This is a topic that is often front and center in American society. Over the centuries laws have been enacted, debates have raged, and court battles waged on a variety of issues related to sex. At one time it was not only illegal to commit adultery in most states, it was also illegal for married couples to express their sexual love in ways that were not legislated.

The Bible has often been used to support various aspects of the debate. And not just by pastors and their flock. As this current political season will demonstrate, politicians also use the Bible in order to "stake out" their position on the various issues. The current hot topic issue is, of course, homosexuality.

My purpose today is not to weigh-in on the sexuality debate, but to point out that often times those who are quoting what the Bible says about sex have either not read it or did not understand it (of course we could say this about a host of issues). For example, young boys were (still are?) often warned against masturbation since this was the sin of Onan in Genesis 38:8-10 (also called Onanism). The problem, of course, is that in the story Onan is NOT masturbating, but practicing coitus interruptus. In fact, there is nothing in the Bible about masturbation. One could talk about lust, but not masturbation.

In an interesting interview with the Boston Globe, Michael Coogan talks about his new book God and Sex: What the Bible Really says. He is also goes through a series of questions with the interviewer where he points out that some things we think are in the Bible are not and how at other times the focus is not really on sex, but something else.

Here are a few of the things he points out:

  • Monogamy is not mandated in the Bible, in fact polygamy is more the norm.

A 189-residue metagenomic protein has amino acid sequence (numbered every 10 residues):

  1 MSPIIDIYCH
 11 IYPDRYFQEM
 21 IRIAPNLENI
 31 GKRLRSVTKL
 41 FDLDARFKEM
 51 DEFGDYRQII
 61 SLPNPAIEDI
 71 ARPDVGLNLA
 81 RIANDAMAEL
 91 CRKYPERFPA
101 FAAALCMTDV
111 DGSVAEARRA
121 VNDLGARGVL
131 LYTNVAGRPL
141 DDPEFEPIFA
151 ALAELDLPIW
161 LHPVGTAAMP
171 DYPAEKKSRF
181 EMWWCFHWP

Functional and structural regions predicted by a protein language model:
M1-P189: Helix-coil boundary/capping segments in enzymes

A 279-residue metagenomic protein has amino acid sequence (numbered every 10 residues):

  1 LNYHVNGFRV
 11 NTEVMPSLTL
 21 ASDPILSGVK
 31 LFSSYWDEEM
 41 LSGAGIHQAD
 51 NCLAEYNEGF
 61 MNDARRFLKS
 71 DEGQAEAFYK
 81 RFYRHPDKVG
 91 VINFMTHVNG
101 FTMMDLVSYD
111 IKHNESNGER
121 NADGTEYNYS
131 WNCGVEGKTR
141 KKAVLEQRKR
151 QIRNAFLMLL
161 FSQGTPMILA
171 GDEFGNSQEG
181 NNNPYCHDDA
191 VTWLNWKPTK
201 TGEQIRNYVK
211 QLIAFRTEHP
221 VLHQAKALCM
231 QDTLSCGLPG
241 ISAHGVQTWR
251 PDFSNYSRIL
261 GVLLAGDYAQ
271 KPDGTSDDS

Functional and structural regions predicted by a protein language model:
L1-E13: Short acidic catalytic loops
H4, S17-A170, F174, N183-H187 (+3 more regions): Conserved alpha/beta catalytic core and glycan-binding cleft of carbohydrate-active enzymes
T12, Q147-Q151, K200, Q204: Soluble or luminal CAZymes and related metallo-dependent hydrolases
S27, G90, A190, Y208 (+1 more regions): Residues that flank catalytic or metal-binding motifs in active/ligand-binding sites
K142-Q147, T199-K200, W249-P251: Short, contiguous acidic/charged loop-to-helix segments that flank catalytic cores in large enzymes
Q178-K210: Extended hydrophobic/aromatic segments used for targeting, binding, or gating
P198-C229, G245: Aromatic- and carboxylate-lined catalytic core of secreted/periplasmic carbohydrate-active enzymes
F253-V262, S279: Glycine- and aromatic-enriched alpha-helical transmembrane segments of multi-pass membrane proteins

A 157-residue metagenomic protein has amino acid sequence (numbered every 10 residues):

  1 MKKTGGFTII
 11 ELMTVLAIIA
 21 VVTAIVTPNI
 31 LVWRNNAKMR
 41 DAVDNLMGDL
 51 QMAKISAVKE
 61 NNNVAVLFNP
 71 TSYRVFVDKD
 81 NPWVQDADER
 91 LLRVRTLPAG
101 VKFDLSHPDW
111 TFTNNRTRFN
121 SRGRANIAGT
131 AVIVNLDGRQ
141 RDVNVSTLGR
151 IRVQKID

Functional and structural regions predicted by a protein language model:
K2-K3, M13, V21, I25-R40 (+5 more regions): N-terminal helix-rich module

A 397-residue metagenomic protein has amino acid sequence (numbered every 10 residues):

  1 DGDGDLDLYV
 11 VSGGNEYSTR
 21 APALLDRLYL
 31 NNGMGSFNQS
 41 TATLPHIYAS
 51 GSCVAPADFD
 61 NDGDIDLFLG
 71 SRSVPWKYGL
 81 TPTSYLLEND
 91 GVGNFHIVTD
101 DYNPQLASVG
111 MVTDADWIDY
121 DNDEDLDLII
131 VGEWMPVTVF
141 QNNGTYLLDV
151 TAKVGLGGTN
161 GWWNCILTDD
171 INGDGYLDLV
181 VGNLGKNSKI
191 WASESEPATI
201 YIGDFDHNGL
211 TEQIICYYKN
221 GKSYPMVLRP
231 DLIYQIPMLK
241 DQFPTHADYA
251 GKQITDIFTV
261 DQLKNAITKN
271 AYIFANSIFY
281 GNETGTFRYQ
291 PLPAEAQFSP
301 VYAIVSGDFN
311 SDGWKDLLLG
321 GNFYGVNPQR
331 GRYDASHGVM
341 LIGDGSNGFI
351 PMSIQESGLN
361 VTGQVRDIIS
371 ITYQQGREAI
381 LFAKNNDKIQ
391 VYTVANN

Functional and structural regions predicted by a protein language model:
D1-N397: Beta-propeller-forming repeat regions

• Abortion is not mentioned in Bible

  • Views on divorce depend on which Gospel you read

  • Jesus never mentions homosexuality


The above are oversimplified and I am sure that, given the time, Coogan would explain in more detail what he means. And, to be fair, one cannot accept or dismiss something in the Bible simply because it is not explicitly stated. The task of exegesis and theological refection is much more complicated than using the Bible like a phone book or an answer key to a test. One should not presume that you can simply open the Bible and find the definite answer on a topic. Such an approach shows a patent failure to understand the nature of the Bible.

But whether you agree of disagree with Coogan, he does raise some important issues that should be considered by those who use the Bible. Coogan argues that everyone uses the Bible selectively and he is correct. He also faults biblical scholars for not working hard enough to inform the public debate. I have to agree with him again. Too often we are focused on our work with not much thought on how it informs society as a whole.

So what do you think about Coogan's efforts? I am not looking to debate his stances on various issues of sexuality, that is not the purpose of this blog. But I am curious about his complaint that the Bible is used improperly or ignorantly. Could we do better? If he is right, how then should the Bible inform our views on societal issues?

Tuesday, October 5, 2010

Teaching Romans


Well it is another new term and I am teaching Romans again this year. This is one those courses that all seminary students should be required to take. Romans is a complex, difficult book and it requires some deft handling. Anyone who tells you they have got the whole epistle figured out is probably selling something.

Luckily I have some wonderful teaching assistants to help me. I bring the class some of the most experienced teachers in the form of textbooks and commentaries.

Once again I will be using Luke Timothy Johnson's Reading Romans: A Literary and Theological Commentary (Smyth & Helwys, 2001). Johnson does a superb job at boiling the epistle down into digestible sections. He not only covers the letter, but also gives attention to some of them more important debates and aspects of interpretation.

Following close behind (if not out in front in my notes) will be J.D.G. Dunn's two volume commentary (Word, 1988). For expert exegesis in the area of the New Perspective on Paul, Dunn's commentary is still unbeatable. And for Dunn theology matters as much as history.